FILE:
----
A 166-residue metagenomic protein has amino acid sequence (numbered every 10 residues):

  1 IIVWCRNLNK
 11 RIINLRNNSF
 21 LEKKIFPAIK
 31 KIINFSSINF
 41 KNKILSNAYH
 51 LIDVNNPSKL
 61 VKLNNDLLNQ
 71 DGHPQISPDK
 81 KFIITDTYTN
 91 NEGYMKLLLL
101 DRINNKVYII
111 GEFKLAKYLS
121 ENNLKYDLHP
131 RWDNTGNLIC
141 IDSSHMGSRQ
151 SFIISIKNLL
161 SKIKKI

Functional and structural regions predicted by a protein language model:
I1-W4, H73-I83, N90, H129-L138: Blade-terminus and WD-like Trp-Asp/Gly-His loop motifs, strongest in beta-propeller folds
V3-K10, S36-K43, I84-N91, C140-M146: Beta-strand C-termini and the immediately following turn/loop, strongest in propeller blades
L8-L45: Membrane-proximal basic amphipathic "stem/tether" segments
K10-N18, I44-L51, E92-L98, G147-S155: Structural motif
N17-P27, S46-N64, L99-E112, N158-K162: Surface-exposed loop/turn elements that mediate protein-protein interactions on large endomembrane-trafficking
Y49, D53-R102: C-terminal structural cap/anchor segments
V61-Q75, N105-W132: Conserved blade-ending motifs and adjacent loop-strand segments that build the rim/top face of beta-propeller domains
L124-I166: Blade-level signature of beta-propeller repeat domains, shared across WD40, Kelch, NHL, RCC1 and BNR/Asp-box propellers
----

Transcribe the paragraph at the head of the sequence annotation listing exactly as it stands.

A 166-residue metagenomic protein has amino acid sequence (numbered every 10 residues):